Saturday, October 22, 2011

Country Roads, Take Me Home

While home is not in West Virginia, we had to pass through the Mountain Mama to return to North Carolina. Autumn colors were even better than a week ago on the drive North and the weather was perfect.

Spike was kicked out of the Cleveland Clinic this afternoon by the same doctor who insisted he stay last night. Kicked out may be a bit strong. He suggested (as I had previously) that Spike could benefit more from good weather, vigorous exercise and real junk food than he could from anything the Clinic could offer in the next few days.

I heartily agreed and whisked Spike away. I well remember how his long hospitalization in February sapped his strength. Fortunately, he appears much stronger now and I want to keep him that way as he heads into surgery.

Originally, I thought that surgery could occur as early as Wednesday. I was concerned that he would not get insurance approval for a readmission for 48 or 72 hours if he had been discharged. CIGNA has been absolutely wonderful to date but they, like nearly all insurers, require pre-approval of non-emergency admissions. If he simply stayed in the hospital, and that's certainly not difficult to justify when he is having 50+ seizures every day, additional approval would be unnecessary.

Once I thought this through, however, I remembered that CIGNA requires distinct approval of surgery apart from the hospital admission approval. As the official recommendation with regard to surgery will not be made until Tuesday, it is unreasonable to expect CIGNA to offer an instant approval. Therefore, Wednesday appeared unlikely. I then found out that scheduled pediatric neuro-surgeries occur on Wednesdays and Thursdays. Taking all that into account, I realized that a surgery this week is highly unlikely.

All in all, I figured it was better to get Spike home and myself back into the office so I could pay for these jaunts. Which reminds me, again, how lucky we are. When Spike became ill, there was no question about him receiving the best treatment in the world with the best doctors in the best medical centers. A large part of that, of course, is a combination of a good insurance policy and a good insurance company. However, there are all kinds of other expenses that quickly run into the thousands of dollars. I can whip out plastic and just make the problem go away but most people simply cannot.

There was a Mennonite family on the ward with their daughter. I'm not sure what she was in for but she was riding some of the same machines as Spike and they aren't cheap. What little I know of the Mennonites makes me believe that they use a community cooperative form of insurance but also rely on the community itself to cover expenses for a family in need. Nonetheless, a week at the Cleveland Clinic undergoing a battery of neurological tests would likely present a real burden on the whole community. Not a concern in Spike's case.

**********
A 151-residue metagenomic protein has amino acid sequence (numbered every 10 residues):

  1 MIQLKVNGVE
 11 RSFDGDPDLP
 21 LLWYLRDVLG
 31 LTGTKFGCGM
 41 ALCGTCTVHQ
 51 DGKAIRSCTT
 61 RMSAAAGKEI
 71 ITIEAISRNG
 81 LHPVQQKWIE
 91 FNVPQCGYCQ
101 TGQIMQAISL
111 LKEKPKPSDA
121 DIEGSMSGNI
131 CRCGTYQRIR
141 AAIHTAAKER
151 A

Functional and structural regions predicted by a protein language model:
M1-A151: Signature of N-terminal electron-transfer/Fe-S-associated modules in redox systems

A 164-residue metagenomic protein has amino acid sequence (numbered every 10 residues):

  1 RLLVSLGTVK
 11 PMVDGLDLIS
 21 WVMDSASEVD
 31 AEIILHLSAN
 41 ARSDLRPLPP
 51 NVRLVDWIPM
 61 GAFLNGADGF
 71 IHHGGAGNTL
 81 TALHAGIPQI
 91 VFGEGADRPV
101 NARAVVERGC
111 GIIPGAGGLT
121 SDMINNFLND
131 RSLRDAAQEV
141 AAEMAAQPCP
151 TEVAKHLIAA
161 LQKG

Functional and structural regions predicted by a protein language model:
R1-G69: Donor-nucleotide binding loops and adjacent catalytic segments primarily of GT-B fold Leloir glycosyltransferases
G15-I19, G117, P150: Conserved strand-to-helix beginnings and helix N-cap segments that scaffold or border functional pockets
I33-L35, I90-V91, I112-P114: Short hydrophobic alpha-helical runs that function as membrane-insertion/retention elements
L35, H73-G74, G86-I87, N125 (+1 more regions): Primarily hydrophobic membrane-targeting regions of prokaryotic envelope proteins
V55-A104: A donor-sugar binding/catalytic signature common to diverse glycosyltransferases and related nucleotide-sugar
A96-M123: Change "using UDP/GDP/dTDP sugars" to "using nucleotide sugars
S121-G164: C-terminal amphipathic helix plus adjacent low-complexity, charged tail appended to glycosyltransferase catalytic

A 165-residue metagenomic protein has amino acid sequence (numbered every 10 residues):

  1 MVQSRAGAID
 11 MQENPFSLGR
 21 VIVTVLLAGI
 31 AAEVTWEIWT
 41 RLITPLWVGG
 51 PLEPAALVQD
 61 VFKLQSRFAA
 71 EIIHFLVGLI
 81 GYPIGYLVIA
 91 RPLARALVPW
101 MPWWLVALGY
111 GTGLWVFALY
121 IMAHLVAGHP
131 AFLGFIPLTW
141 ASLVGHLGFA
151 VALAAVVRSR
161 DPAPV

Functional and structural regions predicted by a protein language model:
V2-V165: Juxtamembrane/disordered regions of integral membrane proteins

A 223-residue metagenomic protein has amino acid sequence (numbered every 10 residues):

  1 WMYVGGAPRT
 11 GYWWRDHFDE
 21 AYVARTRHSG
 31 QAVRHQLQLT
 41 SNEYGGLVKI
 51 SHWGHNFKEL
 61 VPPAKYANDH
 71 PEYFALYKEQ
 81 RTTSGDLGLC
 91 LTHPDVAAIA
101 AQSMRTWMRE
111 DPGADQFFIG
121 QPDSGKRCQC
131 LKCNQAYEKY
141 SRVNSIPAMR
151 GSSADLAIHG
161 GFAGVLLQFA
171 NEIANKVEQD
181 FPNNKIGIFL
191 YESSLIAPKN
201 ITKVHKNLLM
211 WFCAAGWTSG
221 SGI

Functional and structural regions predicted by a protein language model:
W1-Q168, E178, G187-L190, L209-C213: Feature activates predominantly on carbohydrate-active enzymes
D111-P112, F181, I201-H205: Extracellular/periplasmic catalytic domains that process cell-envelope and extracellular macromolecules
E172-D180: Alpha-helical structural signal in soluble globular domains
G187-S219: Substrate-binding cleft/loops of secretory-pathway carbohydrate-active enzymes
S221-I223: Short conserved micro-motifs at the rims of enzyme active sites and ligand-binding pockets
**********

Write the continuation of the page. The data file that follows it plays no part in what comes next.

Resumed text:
Other families on the ward looked like simply staying in the area for a week or so could present problems even with good insurance. Taking time off from work is probably an issue as well.

What I have described are likely burdens borne by families actually undergoing treatment at the Cleveland Clinic. What about those who either have no knowledge of the care available at top medical centers or have no means to pay for either the medical or the ancillary costs? There are thousands upon thousands of kids just like Spike who have not had his advantages. I am truly grateful that we can give him the best care but it does make my heart ache to think of families with children who are even sicker than Spike but have little or no access.

I don't know what the solution is but I hope to be some small part of it once Spike gets better. I have already approached Duke with some ideas of how we can help other families and the ideas were enthusiastically received. It's often not even a question of money. Sometimes simply spreading knowledge and letting people know how they can get access to care is a big step forward.

First, of course, we have to get Spike fixed up. The surgical attempt, assuming it proceeds, will likely occur next week. While waiting, I am going to make sure that he gets lots of exercise, has tons of fun and stays away from anyone who looks the least bit sick.



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